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Challenge: Kids with Special Needs

Open Letter to the American Academy of Pediatrics

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Can you imagine a doctor showing up to surgery without knowing how to operate, but still going to the operating room to give it a good effort? That doctor simply operating and hoping for the best? As crazy as this sounds, this sort of medical care is what MANY mothers of children with Down syndrome face daily when taking their children to the pediatrician.

In spite of discussing our prenatal Down syndrome diagnosis with my kids' pediatrician and asking her if she felt comfortable being her main healthcare provider, she was absolutely clueless when the time came to do check-ups for our daughter. I was the one who went to the visits prepared, armed with a list of the regular check-ups my baby needed. My pediatrician simply wrote down the prescriptions, literally reading from the copy I made for her. She was completely unaware of what tests/routine check-ups needed to be done for a child with Down syndrome.

Now, let me tell you something. This happened in one of the most prestigious pediatric practices in a big city (Miami). So what exactly is happening to families with less access to quality medical care? Most importantly, what is happening to those children?

Pediatricians are too often ignoring the medical needs of the Down syndrome population until AFTER symptoms appear. This is more than unfortunate, since some symptoms only appear after it is too late to fix the issue and avoid permanent damage. For example, when thyroid monitoring is ignored, the brain development that could have taken place if the thyroid function was optimal is long gone when found later than the age of three.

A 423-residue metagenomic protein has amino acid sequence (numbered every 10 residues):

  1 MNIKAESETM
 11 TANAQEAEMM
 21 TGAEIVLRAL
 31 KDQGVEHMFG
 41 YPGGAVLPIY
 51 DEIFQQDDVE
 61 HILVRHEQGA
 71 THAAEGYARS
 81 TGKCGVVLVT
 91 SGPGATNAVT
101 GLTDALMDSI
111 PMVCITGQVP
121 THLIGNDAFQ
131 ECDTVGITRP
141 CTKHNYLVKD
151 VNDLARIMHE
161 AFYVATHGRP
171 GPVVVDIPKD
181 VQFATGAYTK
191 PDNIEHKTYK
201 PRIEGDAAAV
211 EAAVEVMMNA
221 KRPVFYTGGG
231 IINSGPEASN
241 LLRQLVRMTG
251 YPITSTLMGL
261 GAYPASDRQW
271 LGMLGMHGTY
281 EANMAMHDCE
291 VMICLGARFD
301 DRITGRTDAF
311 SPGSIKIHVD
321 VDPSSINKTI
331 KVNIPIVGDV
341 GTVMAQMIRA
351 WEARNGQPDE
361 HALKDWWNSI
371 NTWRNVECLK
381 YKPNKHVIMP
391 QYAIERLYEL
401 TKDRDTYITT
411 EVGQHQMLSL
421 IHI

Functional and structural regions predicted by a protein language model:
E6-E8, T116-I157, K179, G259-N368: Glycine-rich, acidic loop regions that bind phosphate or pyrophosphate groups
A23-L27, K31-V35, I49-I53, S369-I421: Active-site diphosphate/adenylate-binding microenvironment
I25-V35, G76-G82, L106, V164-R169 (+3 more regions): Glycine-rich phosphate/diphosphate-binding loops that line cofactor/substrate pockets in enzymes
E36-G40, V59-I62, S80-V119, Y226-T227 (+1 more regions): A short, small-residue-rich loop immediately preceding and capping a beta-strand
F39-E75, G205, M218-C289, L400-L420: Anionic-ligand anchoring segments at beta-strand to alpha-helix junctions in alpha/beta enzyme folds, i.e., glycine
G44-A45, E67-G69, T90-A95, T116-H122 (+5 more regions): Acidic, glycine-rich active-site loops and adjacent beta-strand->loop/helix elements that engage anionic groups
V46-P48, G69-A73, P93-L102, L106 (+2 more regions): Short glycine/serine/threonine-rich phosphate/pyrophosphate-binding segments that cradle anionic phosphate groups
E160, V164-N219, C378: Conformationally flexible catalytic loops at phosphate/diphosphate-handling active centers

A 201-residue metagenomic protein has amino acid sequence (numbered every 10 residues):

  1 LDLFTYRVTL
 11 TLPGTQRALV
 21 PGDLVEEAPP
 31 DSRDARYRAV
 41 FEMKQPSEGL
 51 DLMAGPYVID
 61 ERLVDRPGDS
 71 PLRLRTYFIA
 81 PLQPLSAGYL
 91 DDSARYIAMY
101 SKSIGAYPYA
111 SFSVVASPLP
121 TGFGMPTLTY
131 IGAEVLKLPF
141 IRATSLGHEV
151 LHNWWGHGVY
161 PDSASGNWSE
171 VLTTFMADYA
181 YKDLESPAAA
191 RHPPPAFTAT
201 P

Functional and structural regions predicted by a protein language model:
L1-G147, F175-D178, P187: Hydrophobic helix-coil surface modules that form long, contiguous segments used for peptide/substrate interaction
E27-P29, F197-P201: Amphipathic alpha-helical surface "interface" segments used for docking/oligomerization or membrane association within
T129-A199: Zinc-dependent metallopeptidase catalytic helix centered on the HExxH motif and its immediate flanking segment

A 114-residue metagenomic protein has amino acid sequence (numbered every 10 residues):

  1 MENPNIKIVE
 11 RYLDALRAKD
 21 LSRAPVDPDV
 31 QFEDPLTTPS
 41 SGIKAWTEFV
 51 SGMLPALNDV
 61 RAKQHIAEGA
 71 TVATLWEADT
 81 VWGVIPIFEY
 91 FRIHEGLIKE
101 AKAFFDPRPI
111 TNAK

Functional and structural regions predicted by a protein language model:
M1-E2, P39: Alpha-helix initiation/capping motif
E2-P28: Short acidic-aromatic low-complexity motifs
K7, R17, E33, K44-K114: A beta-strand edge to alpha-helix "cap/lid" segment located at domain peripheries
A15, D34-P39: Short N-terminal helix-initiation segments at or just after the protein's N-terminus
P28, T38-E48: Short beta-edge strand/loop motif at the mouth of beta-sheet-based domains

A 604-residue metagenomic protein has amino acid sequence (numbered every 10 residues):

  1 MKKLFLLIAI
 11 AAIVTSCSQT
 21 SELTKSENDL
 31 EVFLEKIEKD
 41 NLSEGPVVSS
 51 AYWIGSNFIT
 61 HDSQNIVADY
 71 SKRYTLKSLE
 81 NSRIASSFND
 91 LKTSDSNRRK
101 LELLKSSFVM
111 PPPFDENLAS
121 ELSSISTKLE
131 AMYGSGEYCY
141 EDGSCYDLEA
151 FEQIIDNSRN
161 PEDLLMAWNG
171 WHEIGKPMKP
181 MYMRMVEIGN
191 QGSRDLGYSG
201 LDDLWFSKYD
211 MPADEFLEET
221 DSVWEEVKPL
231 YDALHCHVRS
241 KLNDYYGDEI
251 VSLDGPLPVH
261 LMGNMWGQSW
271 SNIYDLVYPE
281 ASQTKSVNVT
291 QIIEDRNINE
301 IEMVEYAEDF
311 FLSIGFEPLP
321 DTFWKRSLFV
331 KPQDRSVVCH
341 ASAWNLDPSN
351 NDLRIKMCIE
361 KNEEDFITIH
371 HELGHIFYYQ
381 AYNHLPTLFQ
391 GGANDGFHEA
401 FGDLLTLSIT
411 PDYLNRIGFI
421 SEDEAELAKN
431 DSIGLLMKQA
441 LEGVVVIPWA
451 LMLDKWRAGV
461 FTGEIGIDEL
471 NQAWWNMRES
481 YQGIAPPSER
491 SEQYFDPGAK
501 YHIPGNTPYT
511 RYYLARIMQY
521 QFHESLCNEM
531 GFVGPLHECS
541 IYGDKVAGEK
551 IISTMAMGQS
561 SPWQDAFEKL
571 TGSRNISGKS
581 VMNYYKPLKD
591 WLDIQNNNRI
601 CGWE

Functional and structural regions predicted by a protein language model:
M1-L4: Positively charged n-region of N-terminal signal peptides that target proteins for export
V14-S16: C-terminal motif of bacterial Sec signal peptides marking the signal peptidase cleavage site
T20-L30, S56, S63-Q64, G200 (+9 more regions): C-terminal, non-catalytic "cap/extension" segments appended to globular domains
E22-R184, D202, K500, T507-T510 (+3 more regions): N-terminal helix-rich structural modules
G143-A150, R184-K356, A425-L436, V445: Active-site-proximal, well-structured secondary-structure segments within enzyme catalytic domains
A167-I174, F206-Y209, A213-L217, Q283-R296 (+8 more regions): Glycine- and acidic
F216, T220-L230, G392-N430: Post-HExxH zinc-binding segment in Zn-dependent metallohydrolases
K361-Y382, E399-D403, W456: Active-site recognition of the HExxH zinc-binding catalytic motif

Do you know what is shocking here? The doctors are the ones that tell you all about the potential health complications your child will face from having Down syndrome. But, that is typically the limit of their knowledge. Because they do not seem to understand how these health complications arise. And that most of these complications could be avoided with proper preventative care. Care that could likely be have been provided even with the doctor's ignorance of why the complications occur if they would have simply followed available healthcare guidelines to prevent/monitor such health complications.

I was beyond shocked to read the American Academy of Pediatrics document called "Health Supervision for Children with Down Syndrome". I have been referred to the AAP many times by my kids' pediatrician when I had questions about supplements, etc. How ironic that she sent me to a website for other things that she apparently has never bothered to visit to learn how to monitor my daughter's health.

I need to add that my daughter is not her first patient with DS. She proudly told me about a grown man with Down syndrome who was her patient. So, in about 25 years, she has never cared enough about the Down syndrome population and HER PATIENTS to learn more about how to serve them.

Over the past few weeks, I have learned that I am not alone in this. When I shared a picture on Instagram showing the necessary thyroid monitoring for kids with Down syndrome, I received hundreds of messages from moms who were absolutely unaware that thyroid function even needed to be checked regularly. How is this possible? I am simply baffled.

My question for the American Academy of Pediatrics is: how is it possible that with continuing medical education that pediatricians are not able to stay informed? Frankly, this is not even "staying informed" since Down syndrome is not a newly discovered condition. Down syndrome is the most common genetic condition in the world. The guidelines already exist. How are these professionals allowed to ignore them?

It is shameful that the parent is the one who needs to train the doctor about a commonly known genetic condition. I know that the AAP could do better. It must do better. And I am going to continue to press the AAP and the medical community until it does do better.


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